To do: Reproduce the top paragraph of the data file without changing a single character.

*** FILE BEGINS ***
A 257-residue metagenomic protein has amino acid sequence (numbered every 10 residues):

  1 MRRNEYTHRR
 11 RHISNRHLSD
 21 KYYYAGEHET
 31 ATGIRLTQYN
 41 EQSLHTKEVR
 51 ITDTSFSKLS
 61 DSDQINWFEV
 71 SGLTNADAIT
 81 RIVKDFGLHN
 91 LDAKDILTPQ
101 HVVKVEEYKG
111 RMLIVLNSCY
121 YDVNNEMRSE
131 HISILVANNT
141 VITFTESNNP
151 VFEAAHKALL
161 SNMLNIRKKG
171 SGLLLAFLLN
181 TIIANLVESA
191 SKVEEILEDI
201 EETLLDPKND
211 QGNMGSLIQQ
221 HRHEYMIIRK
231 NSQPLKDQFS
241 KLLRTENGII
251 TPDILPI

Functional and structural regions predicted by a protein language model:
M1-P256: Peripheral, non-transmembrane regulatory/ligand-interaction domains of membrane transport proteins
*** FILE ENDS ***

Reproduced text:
A 257-residue metagenomic protein has amino acid sequence (numbered every 10 residues):